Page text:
So, you got Rover a new chew toy. One with an extra loud squeaker. You know, the type that makes him tilt his head and perk up those cute ears every time it makes a sound. Needless to say, he loves it. Just look at him go, chewing that thing for all he’s worth!
Then, the next day, he’s panting after a run, tongue lolling. As they do. You notice a dark spot on that pink tongue and wonder, what on earth? Surely, that can’t be a tick, right? So, what is it?
A quick Google search shows that it’s probably a blood blister. On his tongue? What the fudge?
Now what? Is it dangerous? Should you go to the vet? Should you pop it? Is it painful?
Say no more. We’ve got you covered.
What is a blood blister?
Blood blisters are little bumps on your skin that get filled with blood. They’re usually harmless and not necessarily painful (although they can be very painful). Blood blisters look like pockets of skin with dark blood inside, and they often appear black or purple.
Don’t confuse this with a common hematoma, which occurs when blood seeps into the surrounding tissue. In short, when you (or your fur kid) get a really hard knock somewhere on your body, it causes the blood vessels to burst. This blood then seeps into the surrounding tissue, causing a large bruise, similar to when you get a black eye. It’s not a blister, and the skin probably won’t be raised.
To make things just a bit confusing, blisters are often classified as a type of hematoma. Because English.
What are they also known as?
Blood blisters go by many names, and some of them sound ominous. Here are a few:
– Coma blister
– Delayed blister
– Fracture blister
– Edema blister
– Friction blister
– Sucking blister
Yup, you read that right. A sucking blister. What a name!
What causes blood blisters?
Blood blisters are usually caused by friction, similar to their clear counterparts. When a part of your skin experiences a lot of friction, it usually forms a blister filled with clear fluid. In some cases, blood vessels in that area burst, causing blood to mix with the clear fluid. This is when a blood blister would form. A fresh blood blister would typically appear red, but the color darkens over time, turning dark red or even purple.
Friction is a bit generic, so let’s narrow it down. Commonly, when your fur kid goes wild with the scratching, he could irritate his skin to the point of forming a blood blister. This is typically around the ears. That area doesn’t have as much hair as the rest of his body. The layer of hair sometimes acts as a barrier, protecting him from his own sharp nails.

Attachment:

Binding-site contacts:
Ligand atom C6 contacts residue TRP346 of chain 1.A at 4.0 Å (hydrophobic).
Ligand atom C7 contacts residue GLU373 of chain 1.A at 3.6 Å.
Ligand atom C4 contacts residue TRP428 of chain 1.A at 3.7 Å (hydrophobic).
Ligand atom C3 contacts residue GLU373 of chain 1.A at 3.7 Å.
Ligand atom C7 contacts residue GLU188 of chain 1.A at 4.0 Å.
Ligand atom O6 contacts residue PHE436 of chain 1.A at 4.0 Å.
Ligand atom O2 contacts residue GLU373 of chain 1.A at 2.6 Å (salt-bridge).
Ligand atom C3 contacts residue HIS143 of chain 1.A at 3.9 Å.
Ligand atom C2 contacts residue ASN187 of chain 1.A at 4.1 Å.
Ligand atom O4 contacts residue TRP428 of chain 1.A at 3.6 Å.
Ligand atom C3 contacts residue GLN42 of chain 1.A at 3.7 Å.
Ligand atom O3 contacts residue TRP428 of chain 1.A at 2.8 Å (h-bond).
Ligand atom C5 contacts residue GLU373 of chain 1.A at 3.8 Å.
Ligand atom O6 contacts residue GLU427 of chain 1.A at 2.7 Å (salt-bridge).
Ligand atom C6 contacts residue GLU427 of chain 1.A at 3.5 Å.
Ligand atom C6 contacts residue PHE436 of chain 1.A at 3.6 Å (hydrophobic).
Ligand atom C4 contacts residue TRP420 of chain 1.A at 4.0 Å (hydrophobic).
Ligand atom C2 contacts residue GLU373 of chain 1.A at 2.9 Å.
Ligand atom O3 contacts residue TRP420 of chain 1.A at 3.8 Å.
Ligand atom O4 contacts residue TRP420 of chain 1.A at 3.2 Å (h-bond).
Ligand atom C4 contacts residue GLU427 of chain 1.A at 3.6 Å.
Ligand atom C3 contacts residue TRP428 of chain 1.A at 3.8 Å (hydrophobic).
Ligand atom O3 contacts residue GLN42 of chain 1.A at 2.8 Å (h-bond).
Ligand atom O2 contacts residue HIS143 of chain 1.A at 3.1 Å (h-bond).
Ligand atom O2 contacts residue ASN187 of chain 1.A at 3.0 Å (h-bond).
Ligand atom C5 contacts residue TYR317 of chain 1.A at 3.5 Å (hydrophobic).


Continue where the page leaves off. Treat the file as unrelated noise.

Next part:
Where can they be found on a dog’s body?
You can find a blood blister just about anywhere excessive pressure was applied to your pup’s skin. This could be from getting pinched, rubbing on something, or stepping on something just sharp enough to hurt but not sharp enough to cut the skin. Common areas include their paws, bellies, legs, ears, between their toes, and even on their tongues. Yup, that’s what happens when Rover gets a bit too energetic with his new chew toy.
It might sound crazy that blood blisters can be found just about anywhere on your pup’s body, but hear me out. When he plays, things often get a bit rowdy. He jumps over a log that’s just a tad too high and pinches his belly. Or, gets a bit too into his chew toy, so he bites his tongue. He could be running in the park and stepping in a stick or stone that’s positioned just right, pinching his paws. Any of these, like a gazillion other scenarios, could cause a blood blister.
How can they be treated?
Blood blisters are usually not severe and don’t need treatment. They will likely heal independently without any intervention, but it could take weeks or even months. In severe cases, however, your pup will need veterinary care. They could experience seizures, comas, organ failure, neurological damage, pain, and incontinence in this situation. Severe cases are extremely rare and usually, go along with secondary infections. So, don’t panic. Rover is probably fine.